The Fuselier de SwRI elected to the National Academy of Sciences
SAN ANTONIO – May 4, 2021 – Dr Stephen Fuselier, Executive Director of the Space Science Branch of the Southwest Research Institute, has been elected a Fellow of the National Academy of Sciences (NAS) for his distinguished and continuing achievements in original research.
NAS membership is one of the highest honors bestowed on a scientist or engineer in the United States. With this distinction, Fuselier was also elected to the Texas Academy of Medicine, Engineering and Sciences (TAMEST). TAMEST is made up of the Texas-based members of the three national academies – of medicine, engineering, and science – the Royal Society and the state’s 11 Nobel Laureates.
Fuselier was one of 120 engineers and scientists elected this year to the NAS, which has 2,461 active members. Notable alumni include Alexander Graham Bell, Thomas Edison, Albert Einstein, Robert Oppenheimer and Orville Wright. About 500 current and deceased members of the Academy have won Nobel Prizes.
“This is a great honor for Stephen and a great honor for the Southwest Research Institute,” said Dr Jim Burch, vice president of the Space Science and Engineering Division at SwRI. “Stephen’s research has contributed significantly to a better understanding of solar wind, magnetic reconnection, and auroras.”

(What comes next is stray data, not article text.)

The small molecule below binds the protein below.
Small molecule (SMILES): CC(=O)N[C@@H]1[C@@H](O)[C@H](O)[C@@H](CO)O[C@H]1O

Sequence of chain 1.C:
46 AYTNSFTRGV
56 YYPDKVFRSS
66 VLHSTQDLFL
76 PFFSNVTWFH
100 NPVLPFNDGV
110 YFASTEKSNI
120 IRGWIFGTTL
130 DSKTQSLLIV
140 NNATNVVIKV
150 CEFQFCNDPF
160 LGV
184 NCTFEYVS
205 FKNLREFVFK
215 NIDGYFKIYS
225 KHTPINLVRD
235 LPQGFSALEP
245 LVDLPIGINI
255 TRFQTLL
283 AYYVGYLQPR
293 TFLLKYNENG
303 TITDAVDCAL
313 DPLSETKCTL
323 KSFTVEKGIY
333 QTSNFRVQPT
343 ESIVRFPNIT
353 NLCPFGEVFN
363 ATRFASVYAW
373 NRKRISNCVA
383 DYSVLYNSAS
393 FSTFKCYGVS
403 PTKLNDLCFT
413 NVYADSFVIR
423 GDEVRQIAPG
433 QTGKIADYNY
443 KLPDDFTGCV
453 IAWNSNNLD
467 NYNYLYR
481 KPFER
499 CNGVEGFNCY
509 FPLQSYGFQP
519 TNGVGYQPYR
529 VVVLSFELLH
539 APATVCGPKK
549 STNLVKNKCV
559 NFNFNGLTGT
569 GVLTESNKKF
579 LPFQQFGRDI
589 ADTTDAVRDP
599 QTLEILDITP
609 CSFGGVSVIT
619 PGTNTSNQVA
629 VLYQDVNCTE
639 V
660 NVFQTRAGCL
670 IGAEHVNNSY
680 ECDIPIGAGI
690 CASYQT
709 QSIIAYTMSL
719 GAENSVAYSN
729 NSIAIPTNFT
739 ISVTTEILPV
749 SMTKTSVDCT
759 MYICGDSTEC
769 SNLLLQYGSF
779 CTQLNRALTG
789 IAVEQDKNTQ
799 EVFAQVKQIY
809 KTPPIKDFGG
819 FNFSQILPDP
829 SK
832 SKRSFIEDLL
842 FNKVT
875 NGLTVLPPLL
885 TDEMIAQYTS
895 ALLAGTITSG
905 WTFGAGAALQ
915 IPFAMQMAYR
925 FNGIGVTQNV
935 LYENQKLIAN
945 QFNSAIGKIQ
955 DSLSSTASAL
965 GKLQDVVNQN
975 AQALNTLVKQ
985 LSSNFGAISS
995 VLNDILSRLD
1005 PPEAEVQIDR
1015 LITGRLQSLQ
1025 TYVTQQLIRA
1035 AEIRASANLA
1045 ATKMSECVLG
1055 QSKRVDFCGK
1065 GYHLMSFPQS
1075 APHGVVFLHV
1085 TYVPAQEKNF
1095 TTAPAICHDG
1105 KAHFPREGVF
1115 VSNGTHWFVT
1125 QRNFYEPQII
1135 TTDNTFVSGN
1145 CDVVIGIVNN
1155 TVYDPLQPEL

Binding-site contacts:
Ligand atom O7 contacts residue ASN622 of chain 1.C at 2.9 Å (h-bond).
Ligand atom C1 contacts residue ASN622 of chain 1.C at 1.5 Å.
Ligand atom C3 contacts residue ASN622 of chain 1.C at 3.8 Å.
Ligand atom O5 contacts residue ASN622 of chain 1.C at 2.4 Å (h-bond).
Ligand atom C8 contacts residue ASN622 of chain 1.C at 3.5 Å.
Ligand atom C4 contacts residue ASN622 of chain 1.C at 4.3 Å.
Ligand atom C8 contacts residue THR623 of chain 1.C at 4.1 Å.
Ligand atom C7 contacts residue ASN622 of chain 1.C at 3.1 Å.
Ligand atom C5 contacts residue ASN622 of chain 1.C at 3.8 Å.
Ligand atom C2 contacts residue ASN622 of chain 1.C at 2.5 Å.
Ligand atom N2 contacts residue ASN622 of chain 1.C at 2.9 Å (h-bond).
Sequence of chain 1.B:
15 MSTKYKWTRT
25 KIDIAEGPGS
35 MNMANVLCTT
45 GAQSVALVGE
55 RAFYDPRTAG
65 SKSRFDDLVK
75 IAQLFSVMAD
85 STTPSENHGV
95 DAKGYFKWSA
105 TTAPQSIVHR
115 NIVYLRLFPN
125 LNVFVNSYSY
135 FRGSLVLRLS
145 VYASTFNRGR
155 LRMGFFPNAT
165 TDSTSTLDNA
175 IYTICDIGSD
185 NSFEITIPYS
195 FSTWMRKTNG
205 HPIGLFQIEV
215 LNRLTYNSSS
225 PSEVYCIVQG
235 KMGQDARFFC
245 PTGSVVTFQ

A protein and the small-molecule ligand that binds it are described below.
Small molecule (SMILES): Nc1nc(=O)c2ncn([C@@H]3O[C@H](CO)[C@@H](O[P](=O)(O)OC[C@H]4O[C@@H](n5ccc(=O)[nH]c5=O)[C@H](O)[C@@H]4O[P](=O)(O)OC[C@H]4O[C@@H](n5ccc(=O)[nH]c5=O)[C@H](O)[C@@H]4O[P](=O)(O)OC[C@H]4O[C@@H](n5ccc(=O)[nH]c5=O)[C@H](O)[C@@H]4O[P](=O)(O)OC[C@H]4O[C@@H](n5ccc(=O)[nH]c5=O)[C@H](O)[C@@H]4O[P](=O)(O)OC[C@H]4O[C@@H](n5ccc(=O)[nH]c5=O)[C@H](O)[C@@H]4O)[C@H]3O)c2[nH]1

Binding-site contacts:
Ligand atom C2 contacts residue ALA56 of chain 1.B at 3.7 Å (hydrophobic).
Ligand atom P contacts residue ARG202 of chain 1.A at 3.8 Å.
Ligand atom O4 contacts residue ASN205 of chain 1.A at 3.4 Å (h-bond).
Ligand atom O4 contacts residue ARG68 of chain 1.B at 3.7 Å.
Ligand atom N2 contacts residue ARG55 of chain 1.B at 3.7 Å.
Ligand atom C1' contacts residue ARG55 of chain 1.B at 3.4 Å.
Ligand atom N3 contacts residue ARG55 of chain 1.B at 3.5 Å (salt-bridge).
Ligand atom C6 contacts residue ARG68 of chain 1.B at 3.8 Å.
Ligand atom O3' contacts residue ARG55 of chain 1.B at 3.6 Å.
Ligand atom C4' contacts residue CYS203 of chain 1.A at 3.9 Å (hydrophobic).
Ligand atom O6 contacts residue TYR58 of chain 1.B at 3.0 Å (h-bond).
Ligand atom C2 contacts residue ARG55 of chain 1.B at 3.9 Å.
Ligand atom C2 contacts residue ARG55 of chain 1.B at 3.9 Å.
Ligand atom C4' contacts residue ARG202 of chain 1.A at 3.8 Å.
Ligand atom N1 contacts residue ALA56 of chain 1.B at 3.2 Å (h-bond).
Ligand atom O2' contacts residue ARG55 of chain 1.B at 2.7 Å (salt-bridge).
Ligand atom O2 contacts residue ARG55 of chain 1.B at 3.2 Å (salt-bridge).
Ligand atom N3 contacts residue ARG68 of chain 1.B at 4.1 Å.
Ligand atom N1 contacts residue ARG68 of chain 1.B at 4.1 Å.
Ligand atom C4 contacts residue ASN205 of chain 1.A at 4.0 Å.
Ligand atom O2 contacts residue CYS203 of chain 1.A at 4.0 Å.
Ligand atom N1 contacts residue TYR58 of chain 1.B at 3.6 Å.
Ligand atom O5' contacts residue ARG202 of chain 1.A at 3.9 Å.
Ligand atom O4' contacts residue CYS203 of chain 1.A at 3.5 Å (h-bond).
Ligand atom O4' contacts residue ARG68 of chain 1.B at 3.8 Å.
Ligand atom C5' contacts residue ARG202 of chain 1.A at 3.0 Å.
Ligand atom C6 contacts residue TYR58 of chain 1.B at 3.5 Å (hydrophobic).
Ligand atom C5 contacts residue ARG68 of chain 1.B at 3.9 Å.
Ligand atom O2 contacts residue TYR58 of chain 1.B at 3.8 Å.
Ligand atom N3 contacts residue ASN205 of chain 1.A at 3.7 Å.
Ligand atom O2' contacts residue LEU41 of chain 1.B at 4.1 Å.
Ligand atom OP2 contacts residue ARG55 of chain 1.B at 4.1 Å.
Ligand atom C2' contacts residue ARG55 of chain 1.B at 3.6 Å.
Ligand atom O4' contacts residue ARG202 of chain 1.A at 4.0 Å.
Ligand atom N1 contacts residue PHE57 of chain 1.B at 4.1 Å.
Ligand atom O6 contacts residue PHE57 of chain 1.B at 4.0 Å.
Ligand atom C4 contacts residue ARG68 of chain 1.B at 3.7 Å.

Fuselier, who joined SwRI in 2011, is well known for his fundamental contributions to understanding the physics of solar wind interactions with the Earth’s magnetosphere, comets, and the interstellar medium. He holds key positions in several NASA missions, including co-investigator for the Interstellar Mapping and Acceleration Probe (IMAP), co-investigator and sensor manager for the Interstellar Boundary Explorer (IBEX) mission and co-investigator and responsible for the Hot Plasma Composition Experiment (HPCA) instrument for the magnetospheric multiscale mission led by SwRI. He is also co-investigator for the Twin Rocket Investigation of Cusp Electrodynamics (TRICE) and Deputy Principal Investigator for the Tandem Reconnection and Cusp Electrodynamics Reconnaissance Satellites (TRACERS) missions. He also contributed to previous missions, as co-investigator for the IMAGE mission (imager led by SwRI for Magnetopause to Aurora Global Exploration) and as US co-investigator for the Rosetta Orbiter spectrometer for ion analysis and neutral (ROSINA), an instrument aboard ESA’s Rosetta. mission.
Fuselier is the author or co-author of more than 460 articles published in scientific journals and conference proceedings. He has received several accolades over his 35-year career, including the Macelwane Medal from the American Geophysical Union in 1995 and the Hannes Alfvén Medal from the European Geosciences Union in 2016.
Fuselier holds a bachelor’s degree in physics from the University of Southern California and a master’s and doctorate in physics from the University of Iowa.
The National Academy of Sciences is a private, non-profit honorary society of eminent academics engaged in scientific and technical research, dedicated to the advancement of science and technology for the general well-being. Founded in 1863, the NAS has served to “investigate, examine, experiment and report on any subject of science or art” whenever the government calls it.
For more information visit https: //
Post URL: https: /
Customer service link: https: //
Warning: AAAS and EurekAlert! are not responsible for the accuracy of any press releases posted on EurekAlert! by contributing institutions or for the use of any information via the EurekAlert system.